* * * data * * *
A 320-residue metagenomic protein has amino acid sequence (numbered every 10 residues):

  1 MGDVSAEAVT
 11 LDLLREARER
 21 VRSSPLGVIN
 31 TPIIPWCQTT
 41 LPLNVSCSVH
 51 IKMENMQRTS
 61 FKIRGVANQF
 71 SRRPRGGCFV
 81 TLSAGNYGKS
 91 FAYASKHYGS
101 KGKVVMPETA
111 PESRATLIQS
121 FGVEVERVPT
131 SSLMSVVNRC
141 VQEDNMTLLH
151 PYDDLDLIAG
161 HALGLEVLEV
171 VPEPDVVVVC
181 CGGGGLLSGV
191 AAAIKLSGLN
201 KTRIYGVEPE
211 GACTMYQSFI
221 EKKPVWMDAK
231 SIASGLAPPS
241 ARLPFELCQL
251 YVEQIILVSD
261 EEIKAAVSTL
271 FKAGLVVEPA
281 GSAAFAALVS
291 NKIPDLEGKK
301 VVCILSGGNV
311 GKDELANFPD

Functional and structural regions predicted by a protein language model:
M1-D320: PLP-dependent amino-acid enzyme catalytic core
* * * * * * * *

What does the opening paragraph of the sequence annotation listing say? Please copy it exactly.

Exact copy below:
A 320-residue metagenomic protein has amino acid sequence (numbered every 10 residues):